Here is an article on why the poetry of 17th-century Anglican pastor George Herbert makes excellent reading for Lent because of his sensitive and insightful treatment of themes of humility, repentance, and lament:
George Herbert in Lent by Timothy George
Hebert’s poem “Love” evokes the entire journey of Lent from humble confession to the joy of hope and welcome by the divine Beloved who has overcome all the barriers of sin.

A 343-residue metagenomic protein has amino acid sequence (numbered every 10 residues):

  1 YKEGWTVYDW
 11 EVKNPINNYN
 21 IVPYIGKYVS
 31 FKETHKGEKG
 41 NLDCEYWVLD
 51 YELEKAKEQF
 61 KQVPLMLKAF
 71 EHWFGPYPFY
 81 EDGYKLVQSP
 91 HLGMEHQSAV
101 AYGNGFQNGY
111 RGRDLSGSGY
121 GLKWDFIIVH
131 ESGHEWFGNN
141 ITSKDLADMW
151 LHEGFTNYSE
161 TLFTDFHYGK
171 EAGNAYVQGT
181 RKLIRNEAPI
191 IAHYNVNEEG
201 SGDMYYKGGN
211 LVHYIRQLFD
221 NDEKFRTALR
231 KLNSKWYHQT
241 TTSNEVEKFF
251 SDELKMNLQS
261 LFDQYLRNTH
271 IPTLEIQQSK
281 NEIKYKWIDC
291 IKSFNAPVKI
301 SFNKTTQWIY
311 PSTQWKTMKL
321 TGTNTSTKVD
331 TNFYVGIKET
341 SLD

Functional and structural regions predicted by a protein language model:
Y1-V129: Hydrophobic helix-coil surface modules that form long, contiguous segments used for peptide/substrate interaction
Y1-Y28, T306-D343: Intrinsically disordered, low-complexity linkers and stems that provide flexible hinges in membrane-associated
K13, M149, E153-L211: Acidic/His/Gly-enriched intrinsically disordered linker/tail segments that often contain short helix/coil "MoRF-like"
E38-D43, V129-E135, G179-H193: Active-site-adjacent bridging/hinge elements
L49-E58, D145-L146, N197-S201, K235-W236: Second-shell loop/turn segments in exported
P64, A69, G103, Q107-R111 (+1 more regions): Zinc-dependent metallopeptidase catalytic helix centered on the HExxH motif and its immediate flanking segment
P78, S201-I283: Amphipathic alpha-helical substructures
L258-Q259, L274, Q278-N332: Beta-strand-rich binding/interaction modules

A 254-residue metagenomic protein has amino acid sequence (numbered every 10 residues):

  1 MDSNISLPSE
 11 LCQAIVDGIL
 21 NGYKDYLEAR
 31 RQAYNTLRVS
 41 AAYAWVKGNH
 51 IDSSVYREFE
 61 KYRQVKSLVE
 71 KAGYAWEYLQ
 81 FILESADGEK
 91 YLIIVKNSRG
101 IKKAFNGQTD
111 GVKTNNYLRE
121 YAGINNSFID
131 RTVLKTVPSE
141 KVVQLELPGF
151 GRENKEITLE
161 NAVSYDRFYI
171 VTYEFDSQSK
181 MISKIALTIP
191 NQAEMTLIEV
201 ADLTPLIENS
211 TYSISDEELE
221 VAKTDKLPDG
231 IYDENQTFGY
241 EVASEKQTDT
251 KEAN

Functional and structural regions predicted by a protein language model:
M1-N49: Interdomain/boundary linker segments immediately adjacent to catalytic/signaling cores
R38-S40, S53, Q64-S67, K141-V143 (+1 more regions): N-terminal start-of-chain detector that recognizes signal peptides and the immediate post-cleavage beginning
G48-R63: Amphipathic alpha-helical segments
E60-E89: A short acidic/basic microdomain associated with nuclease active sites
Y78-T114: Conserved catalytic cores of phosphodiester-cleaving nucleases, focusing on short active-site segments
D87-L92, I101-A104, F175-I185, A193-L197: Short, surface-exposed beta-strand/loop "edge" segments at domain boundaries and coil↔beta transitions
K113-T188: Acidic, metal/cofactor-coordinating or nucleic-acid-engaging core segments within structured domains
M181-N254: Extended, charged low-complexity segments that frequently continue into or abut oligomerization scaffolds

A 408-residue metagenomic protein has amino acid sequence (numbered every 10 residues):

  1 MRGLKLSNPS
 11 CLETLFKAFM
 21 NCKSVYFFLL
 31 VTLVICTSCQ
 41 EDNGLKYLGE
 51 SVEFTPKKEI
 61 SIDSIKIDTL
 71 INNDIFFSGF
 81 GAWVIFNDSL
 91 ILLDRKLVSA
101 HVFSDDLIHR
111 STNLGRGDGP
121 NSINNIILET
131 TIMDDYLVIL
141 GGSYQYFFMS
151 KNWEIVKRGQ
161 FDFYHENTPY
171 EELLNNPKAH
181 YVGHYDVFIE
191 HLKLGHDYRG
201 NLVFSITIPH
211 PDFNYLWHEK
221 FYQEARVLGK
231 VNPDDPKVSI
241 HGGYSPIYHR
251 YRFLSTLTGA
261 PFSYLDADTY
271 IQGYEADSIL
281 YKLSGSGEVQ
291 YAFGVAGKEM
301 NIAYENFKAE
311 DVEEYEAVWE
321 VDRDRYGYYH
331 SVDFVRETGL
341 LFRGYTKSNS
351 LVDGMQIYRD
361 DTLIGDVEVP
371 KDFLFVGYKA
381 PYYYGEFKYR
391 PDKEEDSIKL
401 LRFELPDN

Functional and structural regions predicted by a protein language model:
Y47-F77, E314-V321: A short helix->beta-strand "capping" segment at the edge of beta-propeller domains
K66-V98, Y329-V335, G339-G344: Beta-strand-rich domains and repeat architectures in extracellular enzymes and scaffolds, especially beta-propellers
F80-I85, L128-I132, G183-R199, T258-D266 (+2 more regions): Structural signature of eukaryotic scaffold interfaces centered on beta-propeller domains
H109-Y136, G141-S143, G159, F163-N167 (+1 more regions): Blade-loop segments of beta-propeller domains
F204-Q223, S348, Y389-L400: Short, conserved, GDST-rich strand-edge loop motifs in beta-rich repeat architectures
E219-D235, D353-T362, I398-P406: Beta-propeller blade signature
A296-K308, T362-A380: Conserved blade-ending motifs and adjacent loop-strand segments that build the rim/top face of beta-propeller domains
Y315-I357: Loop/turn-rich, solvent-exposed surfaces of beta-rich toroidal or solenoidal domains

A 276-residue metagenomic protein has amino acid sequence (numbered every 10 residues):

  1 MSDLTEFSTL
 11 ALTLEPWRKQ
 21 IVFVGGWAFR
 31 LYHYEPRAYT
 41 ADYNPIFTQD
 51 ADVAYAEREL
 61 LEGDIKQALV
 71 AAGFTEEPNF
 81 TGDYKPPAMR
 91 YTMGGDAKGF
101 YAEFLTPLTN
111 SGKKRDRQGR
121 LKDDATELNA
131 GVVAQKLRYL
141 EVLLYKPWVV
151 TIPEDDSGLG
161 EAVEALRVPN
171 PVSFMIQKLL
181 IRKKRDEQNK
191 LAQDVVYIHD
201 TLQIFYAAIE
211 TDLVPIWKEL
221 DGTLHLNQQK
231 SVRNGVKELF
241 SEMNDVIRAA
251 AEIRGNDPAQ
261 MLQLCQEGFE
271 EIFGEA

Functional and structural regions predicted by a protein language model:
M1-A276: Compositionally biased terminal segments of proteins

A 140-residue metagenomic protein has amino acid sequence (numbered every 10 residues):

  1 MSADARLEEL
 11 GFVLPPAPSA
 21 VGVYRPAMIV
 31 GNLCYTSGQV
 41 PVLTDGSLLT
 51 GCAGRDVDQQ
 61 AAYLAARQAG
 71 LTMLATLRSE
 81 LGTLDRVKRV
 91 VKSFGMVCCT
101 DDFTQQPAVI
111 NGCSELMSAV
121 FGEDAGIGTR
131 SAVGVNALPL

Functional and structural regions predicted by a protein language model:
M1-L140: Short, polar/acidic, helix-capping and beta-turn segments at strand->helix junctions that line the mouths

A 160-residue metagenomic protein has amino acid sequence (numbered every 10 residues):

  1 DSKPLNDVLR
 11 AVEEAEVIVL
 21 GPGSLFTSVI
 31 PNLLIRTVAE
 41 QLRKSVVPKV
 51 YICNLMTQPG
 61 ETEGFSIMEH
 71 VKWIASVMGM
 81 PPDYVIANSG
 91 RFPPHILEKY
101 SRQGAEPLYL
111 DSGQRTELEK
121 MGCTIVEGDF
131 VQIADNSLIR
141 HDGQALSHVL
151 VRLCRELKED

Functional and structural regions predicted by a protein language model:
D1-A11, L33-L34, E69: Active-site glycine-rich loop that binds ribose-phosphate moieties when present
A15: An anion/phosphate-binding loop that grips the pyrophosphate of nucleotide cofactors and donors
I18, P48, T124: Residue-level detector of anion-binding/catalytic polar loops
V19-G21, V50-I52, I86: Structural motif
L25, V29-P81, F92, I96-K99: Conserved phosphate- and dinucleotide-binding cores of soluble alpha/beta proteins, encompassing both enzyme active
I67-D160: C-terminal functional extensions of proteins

by George Herbert
Love bade me welcome: yet my soul drew back,
Guilty of dust and sin.
But quick-eyed Love, observing me grow slack
From my first entrance in,
Drew nearer to me, sweetly questioning
If I lacked anything.
“A guest,” I answered, “worthy to be here”:
Love said, “You shall be he.”
“I, the unkind, ungrateful? Ah, my dear,
I cannot look on thee.”
Love took my hand, and smiling did reply,
“Who made the eyes but I?”
“Truth, Lord; but I have marred them; let my shame
Go where it doth deserve.”
“And know you not,” says Love, “who bore the blame?”
“My dear, then I will serve.” “You must sit down,” says Love, “and taste my meat.”
So I did sit and eat.